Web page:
Termination clauses in employment contracts: dead?

Last year, the Ontario Court of Appeal [ONCA] in a case called Waksdale v Swegon North America Inc. [“Waksdale“] said that a termination clause in an employment contract must be looked at in its entirety, and so invalid clauses can invalidate valid clauses, even where they are separate and governed by a severance clause.

The Supreme Court of Canada has recently denied leave to appeal this case. What does this mean for employers and employees?

  1. If your contracts have a termination clause you should operate on the working assumption that it is invalid. Take it to an employment lawyer and have it reviewed.
  2. Do this quickly. If you’re an employer, you may have a clause which you think limits your liability to a given number of weeks but instead is invalid and exposes you to a number of weeks far greater than you thought you had contracted for. If you’re an employee facing termination you may have a weapon that you didn’t have before.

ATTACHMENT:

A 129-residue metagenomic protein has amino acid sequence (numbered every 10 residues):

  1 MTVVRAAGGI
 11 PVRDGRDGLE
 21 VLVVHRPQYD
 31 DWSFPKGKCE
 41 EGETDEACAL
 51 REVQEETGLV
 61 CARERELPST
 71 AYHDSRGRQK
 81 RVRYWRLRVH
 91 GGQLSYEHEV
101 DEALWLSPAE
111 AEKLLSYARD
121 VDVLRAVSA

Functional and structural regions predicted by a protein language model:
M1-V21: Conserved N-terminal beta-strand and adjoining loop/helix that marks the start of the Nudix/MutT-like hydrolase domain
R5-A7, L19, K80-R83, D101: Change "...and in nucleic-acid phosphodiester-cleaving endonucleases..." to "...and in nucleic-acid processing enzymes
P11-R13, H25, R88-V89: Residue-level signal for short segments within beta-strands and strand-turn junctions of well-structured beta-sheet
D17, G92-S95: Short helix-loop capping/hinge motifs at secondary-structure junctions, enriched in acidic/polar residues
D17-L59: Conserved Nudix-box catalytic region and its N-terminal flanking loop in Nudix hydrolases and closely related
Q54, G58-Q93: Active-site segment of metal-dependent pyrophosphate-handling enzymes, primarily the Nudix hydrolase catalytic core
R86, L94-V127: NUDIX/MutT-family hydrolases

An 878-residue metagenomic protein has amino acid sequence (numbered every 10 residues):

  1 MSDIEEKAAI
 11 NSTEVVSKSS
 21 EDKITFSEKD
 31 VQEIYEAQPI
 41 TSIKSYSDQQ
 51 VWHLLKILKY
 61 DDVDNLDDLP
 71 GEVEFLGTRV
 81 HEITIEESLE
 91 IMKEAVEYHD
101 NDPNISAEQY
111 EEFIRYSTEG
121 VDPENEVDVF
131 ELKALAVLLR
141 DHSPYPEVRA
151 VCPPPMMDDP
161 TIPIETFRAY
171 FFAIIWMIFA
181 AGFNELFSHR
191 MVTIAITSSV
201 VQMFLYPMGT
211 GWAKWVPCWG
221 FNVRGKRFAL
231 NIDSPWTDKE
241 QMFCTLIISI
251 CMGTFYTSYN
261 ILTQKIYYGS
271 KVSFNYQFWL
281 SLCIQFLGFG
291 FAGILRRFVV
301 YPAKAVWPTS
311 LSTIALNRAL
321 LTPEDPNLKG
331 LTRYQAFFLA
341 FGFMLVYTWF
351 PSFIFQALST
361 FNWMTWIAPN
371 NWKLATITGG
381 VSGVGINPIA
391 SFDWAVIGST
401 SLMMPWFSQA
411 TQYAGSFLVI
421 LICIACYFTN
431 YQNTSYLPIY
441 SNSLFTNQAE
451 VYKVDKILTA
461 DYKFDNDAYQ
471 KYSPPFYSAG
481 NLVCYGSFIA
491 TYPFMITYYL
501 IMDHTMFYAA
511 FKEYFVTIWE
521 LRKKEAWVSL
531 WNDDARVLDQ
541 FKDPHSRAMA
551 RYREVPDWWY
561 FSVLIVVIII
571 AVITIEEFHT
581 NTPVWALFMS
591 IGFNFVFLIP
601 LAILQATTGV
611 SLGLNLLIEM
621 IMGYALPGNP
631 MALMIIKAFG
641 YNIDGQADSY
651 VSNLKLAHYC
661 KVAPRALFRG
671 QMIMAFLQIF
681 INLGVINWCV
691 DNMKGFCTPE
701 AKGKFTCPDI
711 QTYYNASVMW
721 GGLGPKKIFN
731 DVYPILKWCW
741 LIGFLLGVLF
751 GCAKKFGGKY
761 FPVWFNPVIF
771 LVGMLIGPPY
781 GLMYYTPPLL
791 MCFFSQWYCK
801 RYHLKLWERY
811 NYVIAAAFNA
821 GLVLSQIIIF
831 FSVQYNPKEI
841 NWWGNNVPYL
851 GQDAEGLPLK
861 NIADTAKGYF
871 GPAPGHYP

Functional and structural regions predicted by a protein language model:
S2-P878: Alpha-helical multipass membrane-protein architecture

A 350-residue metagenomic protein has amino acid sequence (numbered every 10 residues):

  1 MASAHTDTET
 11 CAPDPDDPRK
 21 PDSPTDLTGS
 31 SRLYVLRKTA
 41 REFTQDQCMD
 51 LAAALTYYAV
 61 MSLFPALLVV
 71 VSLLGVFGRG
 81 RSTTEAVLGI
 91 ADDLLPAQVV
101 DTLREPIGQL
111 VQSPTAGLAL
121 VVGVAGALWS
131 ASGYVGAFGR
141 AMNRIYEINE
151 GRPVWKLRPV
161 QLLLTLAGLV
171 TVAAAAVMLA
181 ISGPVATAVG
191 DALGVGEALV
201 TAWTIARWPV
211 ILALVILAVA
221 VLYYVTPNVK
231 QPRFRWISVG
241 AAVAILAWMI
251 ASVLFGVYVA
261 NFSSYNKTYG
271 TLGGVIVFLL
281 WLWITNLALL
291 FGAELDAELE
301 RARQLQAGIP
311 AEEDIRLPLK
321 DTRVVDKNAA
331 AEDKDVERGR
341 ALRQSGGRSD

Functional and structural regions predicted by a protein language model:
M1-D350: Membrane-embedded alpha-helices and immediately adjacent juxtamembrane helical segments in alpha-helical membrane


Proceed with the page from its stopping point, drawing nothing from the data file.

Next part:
This post is done by Camberwell House for informational, discussion and educational purposes only. It is NOT to provide specific legal advice and does not do so.   The older the post is, the higher the risk that the information in it is incorrect: Camberwell does not delete older posts.  There is no lawyer-client relationship between you and Camberwell House and you should seek your own lawyer and obtain legal advice tailored to your circumstances. 

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